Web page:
The Texas labor movement hit the streets across the “Lone Star State” this weekend campaigning for votes to elect Democrat, Wendy Davis, as governor, Leticia Van de Putte at lieutenant governor, and Sam Houston as attorney general.
Texas AFL-CIO President, Becky Moeller, praised Davis, a member of the Texas Senate, for her staunch defense of workers’ rights including her call for an increase to $10.00 a hour in the state’s poverty-level $7.25 an hour minimum wage. Moeller scoffed at “pollsters and prognosticators” who predict an easy win for Davis’s Republican opponent, Texas Attorney General, Greg Abbott. “In our block-walks, we are finding union families are plugged in and understand the stakes in the election,” Moeller continued. These union workers are determined to prevent a takeover of Texas by “the most radical, right wing Republican ticket ever.”
Abbott opposes the minimum wage altogether reflecting the Texas GOP’s call for abolishing the law aimed at easing the plight of workers who toil at near-starvation wages even as the wealth of Texas millionaires and billionaires skyrockets. “Texas has the highest percentage of minimum wage earners of any state—around 450,000 as of 2012—and many more Texans fall into the category of the ‘working poor’ because their wages barely exceed the minimum.”
Davis became a popular hero in Texas and across the nation when she staged a filibuster in the State Senate in 2013 to block a vicious bill sponsored by Gov. Rick Perry that would have stripped Texas women of their right to choose an abortion. Her running mate, fellow Senator, Leticia Van de Putte, represents San Antonio in the State Senate. A pharmacist, she is the highest-ranking Mexican-American woman ever to run for statewide office in Texas.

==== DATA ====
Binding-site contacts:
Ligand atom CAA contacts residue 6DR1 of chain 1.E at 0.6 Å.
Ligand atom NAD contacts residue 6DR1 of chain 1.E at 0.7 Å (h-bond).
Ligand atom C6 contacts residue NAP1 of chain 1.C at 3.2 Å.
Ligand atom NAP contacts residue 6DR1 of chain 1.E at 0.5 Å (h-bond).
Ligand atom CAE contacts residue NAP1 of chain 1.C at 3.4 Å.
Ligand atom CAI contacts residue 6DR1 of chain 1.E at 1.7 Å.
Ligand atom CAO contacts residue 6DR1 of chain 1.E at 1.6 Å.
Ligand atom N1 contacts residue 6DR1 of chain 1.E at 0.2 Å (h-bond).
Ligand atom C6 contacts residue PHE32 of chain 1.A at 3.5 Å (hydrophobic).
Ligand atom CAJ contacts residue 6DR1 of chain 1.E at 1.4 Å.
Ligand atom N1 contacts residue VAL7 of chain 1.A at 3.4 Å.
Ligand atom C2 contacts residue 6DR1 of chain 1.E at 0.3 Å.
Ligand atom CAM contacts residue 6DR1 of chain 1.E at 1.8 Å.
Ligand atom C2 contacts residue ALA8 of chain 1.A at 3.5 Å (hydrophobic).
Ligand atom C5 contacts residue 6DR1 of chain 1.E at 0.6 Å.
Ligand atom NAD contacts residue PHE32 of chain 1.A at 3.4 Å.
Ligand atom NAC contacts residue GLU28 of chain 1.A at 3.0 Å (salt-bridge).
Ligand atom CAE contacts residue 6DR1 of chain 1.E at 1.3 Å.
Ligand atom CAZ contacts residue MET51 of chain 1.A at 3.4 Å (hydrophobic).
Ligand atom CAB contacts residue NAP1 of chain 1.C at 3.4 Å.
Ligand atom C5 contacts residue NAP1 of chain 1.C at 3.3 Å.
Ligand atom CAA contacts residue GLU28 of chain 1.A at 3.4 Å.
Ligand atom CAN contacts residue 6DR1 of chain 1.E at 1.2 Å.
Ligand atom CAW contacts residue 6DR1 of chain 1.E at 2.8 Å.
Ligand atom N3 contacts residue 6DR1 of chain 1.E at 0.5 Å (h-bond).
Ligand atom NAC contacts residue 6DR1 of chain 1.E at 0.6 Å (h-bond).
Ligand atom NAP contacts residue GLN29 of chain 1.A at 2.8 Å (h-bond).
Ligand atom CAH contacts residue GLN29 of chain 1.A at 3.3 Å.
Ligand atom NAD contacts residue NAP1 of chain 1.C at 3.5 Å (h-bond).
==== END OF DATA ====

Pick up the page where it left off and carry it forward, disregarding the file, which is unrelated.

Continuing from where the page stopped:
During Davis’s abortion-rights filibuster, male senators attempted to hog the limelight, talking loudly in an attempt to silence the women Senators. Finally, Sen. Van de Putte stood and in a loud voice demanded, “At what point must a female Senator raise her hand or her voice to be recognized over male colleagues?” The male Senators fell silent. But the crowd in the visitor galleries erupted in stormy applause.
Van de Putte is ending the campaign with a grueling statewide bus tour that took her to East Texas, the Rio Grande Valley and south Texas where many of Texas’s Mexican-American voters reside. The population of Texas is now 40 percent Mexican-American and by 2030 is projected to be a majority Latino.
An official audit released in September, threatened to blow Abbott’s campaign out of the water. Abbott, the audit disclosed, has been complicit in the secret disbursement to wealthy corporations of $172 million in taxpayer funds from the Texas Enterprise Fund overseen by Gov. Rick Perry. The money was being doled out to these corporations at the very time Gov. Perry and the Texas Republicans were ranting about “budget deficits” and demanding huge cuts in funding for education, health care, food stamps, and other lifeline programs that benefit the poor.
At a news conference, Sen. Wendy Davis said, “Greg Abbott used the power of his office to orchestrate a cover-up of the transfer of millions of dollars of taxpayer funds to companies who never even completed an application for the funds—blocking release of applications he knew didn’t exist.”
She added, “Mr. Abbott did not recover one dime of taxpayer dollars for the Enterprise Fund. Instead, he accepted more than $1.4 million in campaign contributions from the very taxpayer funded grant recipients he was supposed to be watching—-and helped hide the fact that hundreds of millions of our tax dollars were handed out without any oversight or accountability.” She demanded that Abbott return these corrupt contributions to his campaign.
Abbott’s spokesman dismissed Sen. Davis’s charges as “grandstanding.” But Abbott’s connivance in this corrupt endeavor brings back memories of his fellow Republican, former House Speaker, Tom DeLay. DeLay was convicted and spent time in jail for handing out taxpayer-funded favors to oil companies, railroads, and other wealthy clients. Abbott may well follow in DeLay’s footsteps.
Photo: Wendy Davis website.